At the time of the immigration of the Malays, the center of Madagascar was inhabited by the Vazimba, who had as heads the queens Rangitra and Rafohy, and the ancestors of which were very likely originating (like the other populations of the island) of the islands of the Ocean Pacific. The newcomers, who obeyed Andriamanelo, yes, settled next to the Vazimba; more active, they soon imposed themselves on the first occupants, with whom they formed alliances, and Ralambo, son of Andriamanelo, gradually enlarged his domain; he conquered Tananarivo and gave rise to rice cultivation. His successor, Andriamasinavalona, greatly extended his reign, but he was wrong to divide the domain among his four sons. The grandson Andrianampoinimerina, who reigned from 1797 to 1810,
Meanwhile European colonization had been developing. The first Europeans to set foot in Madagascar were the Portuguese, but it seems they had not established colonies there. During the reign of Louis XIII some Normans had founded a company to exploit the riches of the island: favored by the Cardinal of Richelieu, the company had prospered and had undertaken the exploration of Madagascar starting from the bay of Sainte-Luce, where the Protestant Pronis he had transported some coreligionaries and founded a small colony from which the colony of Mascarene and Bourbon Island (now Réunion) also originated. During the Frond the colony had fallen into decline, also because the zeal of the missionaries had provoked violent conflicts with the natives. Arisen, on the initiative of Colbert, the East India Company, it made Madagascar its main center of operations; but finding the colonization of the island too burdensome and wanting to devote all its resources to India, he soon obtained that Madagascar was once again reunited with the crown. Incapacitated governors were then sent to the island, which aroused the hostility of the natives. These, several times victors in the ensuing struggle, came to massacre the French who were in Fort-Dauphin (1672). For a long time Madagascar was no longer spoken in France; but the idea of colonization was never abandoned. In 1774 in the same bay of Antongil a colony was built by an adventurer in the pay of France, the Hungarian MA Beniowski; but since he affected independence and posed as a sovereign, the governor of Mascarene had him attacked by a small armed expedition (1786). The death of Beniowski, who fell while fighting, also marked a new eclipse of French colonization.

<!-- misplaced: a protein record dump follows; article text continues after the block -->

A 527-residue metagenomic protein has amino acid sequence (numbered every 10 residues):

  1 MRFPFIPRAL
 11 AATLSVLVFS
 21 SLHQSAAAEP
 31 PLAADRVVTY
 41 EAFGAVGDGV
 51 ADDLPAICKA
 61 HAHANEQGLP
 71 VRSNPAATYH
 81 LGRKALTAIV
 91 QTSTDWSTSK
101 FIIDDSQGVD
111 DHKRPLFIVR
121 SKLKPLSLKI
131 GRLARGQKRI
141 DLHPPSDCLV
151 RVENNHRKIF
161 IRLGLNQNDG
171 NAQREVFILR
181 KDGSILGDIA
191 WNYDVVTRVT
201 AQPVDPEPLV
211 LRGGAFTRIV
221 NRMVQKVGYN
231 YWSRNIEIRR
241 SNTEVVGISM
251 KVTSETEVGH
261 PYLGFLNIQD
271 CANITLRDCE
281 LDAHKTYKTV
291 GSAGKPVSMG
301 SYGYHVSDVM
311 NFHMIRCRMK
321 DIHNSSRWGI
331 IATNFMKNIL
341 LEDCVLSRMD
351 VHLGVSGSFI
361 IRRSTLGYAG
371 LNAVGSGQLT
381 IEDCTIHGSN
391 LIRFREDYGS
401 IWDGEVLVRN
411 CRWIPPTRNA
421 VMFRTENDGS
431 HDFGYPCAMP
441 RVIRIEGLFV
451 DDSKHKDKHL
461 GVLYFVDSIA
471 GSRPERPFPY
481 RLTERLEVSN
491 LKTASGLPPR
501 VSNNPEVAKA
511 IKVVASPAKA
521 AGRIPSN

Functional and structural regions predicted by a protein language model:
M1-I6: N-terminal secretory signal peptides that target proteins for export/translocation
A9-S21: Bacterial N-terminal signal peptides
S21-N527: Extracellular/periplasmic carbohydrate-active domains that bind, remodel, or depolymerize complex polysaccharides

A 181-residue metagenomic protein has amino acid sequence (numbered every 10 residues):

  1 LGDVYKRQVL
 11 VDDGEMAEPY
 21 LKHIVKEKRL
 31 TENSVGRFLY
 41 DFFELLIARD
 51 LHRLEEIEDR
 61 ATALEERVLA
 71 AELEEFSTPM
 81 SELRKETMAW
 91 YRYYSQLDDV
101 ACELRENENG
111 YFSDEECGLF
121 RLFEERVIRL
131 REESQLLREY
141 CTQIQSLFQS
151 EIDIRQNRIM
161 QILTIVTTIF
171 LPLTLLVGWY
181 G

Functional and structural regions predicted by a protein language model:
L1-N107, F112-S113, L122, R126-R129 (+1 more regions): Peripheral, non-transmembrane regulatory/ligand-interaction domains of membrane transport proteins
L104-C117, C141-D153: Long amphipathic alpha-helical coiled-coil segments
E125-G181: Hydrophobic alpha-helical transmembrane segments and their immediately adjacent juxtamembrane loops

According to SOURCEMAKEUP, Andrianampoinimerina was succeeded in 1810 by his son Radama I, who reigned until 1828. Under his reign the Hova, appreciating overseas products and recognizing the superiority of Europeans, began to civilize: Radama took care of the education of his people and he ordered the opening of schools where both adults and children went to educate themselves. He also favored the development of agriculture, industry and commerce. To stimulate his subjects to the love of progress he sent nine young Merina to England to learn the main trades, and he called several English craftsmen to Madagascar, including the carpenter Cameron. Since 1823 he gave orders to build bridges over many of the great rivers that interrupted the main communications and he had a Frenchman built a Trano Vola, is a large country house in Scanierano, south of Tananarivo. Ranavalona I, who succeeded Radama I in 1828, gradually extended its dominion over almost the whole island, with the exception of the southern part. The first major building in Madagascar, the Manjaka miadana, was built during his reign(“palace where one governs well in peace”), 38 m long, 18 wide and 39 high. This large and beautiful monument dominates all the houses of Tananarivo, wooden buildings, at that time, leaning against each other on slope of the hill, and separated by winding lanes. Tananarivo, which in 1853 had just 15,000 residents, Then took a great development, as the queen established a garrison of 12,000 men forced to reside there; during his reign Ranavalona greatly increased the eflective of the army, both to maintain order in the provinces subject to his authority, and to continue to extend the circle of borders.
During the Napoleonic Empire a small French commercial establishment was founded in Tamatava which declined as soon as the English took possession of the Île de France from which the small colony had left (1811). After the peace, the French were able to recover their rights with difficulty, because the British, masters of the che de France renamed Mauritius, wanted to consider Madagascar as a dependency of their new possession.
Then began an incessant English work of excitement of the Hova population, who were stimulated to proclaim themselves mistress of the whole island, while the tribe had until then dominated only a small part of it. The English recognized Radama as king of Madagascar, arousing his xenophobia against the French and helping him against the small establishments that the government of Louis XVIII and Charles X had founded along the coasts and in Santa Maria; however, France managed, shortly before the July Revolution, to set foot in Tamatava and to occupy other points on the eastern coast of the island. The xenophobia of the Hova also affected the English, who were expelled from Madagascar, nor did a Franco-English naval expedition avenge the outrage, and the bombing of Tamatava remained sterile (1845).